Monday 11th February 2019


Amount tenants spend on rent falls for first time in a decade

Tenants spent £1.9bn less in rent in 2018 compared with a year earlier, marking the first annual decline in more than 10 years, new figures show.

According to data from Hamptons International, part of Countrywide, tenants in Great Britain paid £59.1bn in rent last year, £1.9bn less than in 2017, fuelled by a drop in the number of households renting and rental growth stagnating.

                       Source: Hamptons International

But over the last 10 years the total rent bill has increased by £29.9bn in Great Britain. During this period the number of households privately renting has grown by 1.7 million, or 52%, while rents have increased by 12.4%.

Total rent paid in Great Britain (£ billions rounded)

 

GB

2008

£         29.2

2009

£         34.5

2010

£         37.9

2011

£         41.7

2012

£         45.5

2013

£         46.1

2014

£         53.0

2015

£         53.8

2016

£         57.7

2017

£         60.9

2018

£         59.1

YoY Change

-£          1.9

10Y Change

£         29.9

Source: Hamptons International

Nine out of 11 regions in Great Britain saw a drop in their total rent bill over the last year; the East Midlands (£130m) and the North East (£60m) were the only regions to see an increase.

London saw the biggest drop off in the total amount of rent paid by tenants, with renters in the capital paying £20.6bn in rent in 2018, £620m less than in 2017.

Total rent paid by each region (£ billion)

 

2018 Rent Bill

1Y Change

10Y Change

East Midlands

£       2.7

 £       0.13

 £        1.70

East

£       5.0

-£      0.11

 £        3.05

North East

£       1.3

 £       0.06

 £        0.62

North West

£       4.3

-£      0.02

 £        2.59

Scotland

£       2.9

-£      0.09

 £        1.31

South East

£       8.8

-£      0.04

 £        4.19

South West

£       4.2

-£      0.11

 £        2.10

Wales

£       1.5

-£      0.05

 £        0.07

West Midlands

£       3.3

-£      0.36

 £        1.84

Yorks & Humber

£       3.3

-£      0.49

 £        1.89

London

£     20.6

-£      0.62

 £      10.53

GB

£     59.1

-£      1.88

 £      29.9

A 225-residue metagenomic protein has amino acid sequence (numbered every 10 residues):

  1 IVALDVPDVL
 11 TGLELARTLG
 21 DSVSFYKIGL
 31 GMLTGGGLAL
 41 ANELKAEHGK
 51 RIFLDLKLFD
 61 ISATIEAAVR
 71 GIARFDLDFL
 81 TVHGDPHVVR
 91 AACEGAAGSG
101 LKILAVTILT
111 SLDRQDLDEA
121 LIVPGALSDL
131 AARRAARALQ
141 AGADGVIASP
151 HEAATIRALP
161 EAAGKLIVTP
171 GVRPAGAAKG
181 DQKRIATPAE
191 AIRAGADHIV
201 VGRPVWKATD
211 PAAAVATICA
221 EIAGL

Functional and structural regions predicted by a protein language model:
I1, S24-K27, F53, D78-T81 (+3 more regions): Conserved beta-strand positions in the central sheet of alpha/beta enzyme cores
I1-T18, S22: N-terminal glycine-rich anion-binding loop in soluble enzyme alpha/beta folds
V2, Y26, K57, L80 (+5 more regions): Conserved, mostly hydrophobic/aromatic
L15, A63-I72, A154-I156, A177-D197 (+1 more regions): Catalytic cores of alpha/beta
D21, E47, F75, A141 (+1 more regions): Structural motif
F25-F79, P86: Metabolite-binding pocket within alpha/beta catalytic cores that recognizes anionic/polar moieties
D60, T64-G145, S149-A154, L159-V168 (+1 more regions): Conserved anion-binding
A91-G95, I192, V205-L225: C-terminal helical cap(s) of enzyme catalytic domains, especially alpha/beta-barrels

Source: Hamptons International

 

Looking longer term, the rental bill increased in every region over the past 10 years, led by growth in London where the total rental bill grew by £10.53bn over the 10-year period. 

After London, tenants in the South East (£14.19bn) and the East (£3.05bn) saw their rental bills rise the most. 

Meanwhile Wales saw the smallest rise in the total amount of rent paid by tenants over the last decade, up £70m.

Although the rate of rental growth has slowed over the last 12 months, in January the average cost of a new let rose 0.6% year-on-year compared with 2.4% in January 2017. 

New lets

 

Jan-18

Jan-17

YoY

Greater London

£      1,714

£      1,704

0.6%

    Inner London

£      2,644

£      2,612

1.2%

    Outer London

£      1,537

£      1,531

0.3%

South East

£      1,037

£      1,042

-0.5%

South West

£         784

£         787

-0.5%

East

£         943

£         925

2.0%

Midlands

£         678

£         669

1.3%

North

£         625

£         623

0.4%

Wales

£         652

£         646

0.9%

Scotland

£         639

£         634

0.7%

Great Britain

£         963

£         958

0.6%

Source: Hamptons International

London led the slowdown over the last year, but rents have gradually started to rise again.

The average cost of a new let in the capital rose 0.6% year-on-year in January. Meanwhile, the South East and South West both recorded rents falling -0.5% year-on-year.

Aneisha Beveridge, head of research at Hamptons International, commented: “The total amount of rent paid by tenants in Great Britain fell for the first time in over a decade last year.  Despite average rents rising 0.4% in 2018, fewer people renting homes meant the total rent bill shrank by £1.9bn since 2017.

“Over the last 12 months rental growth in Great Britain has slowed. Rental growth has fallen from 2.4% in January 2017 to 0.6% last month. 

“The slowdown over the last year was mainly driven by London, but rents are now gradually starting to rise again in the capital.  Meanwhile the South East and South West both recorded falling rents last month.”


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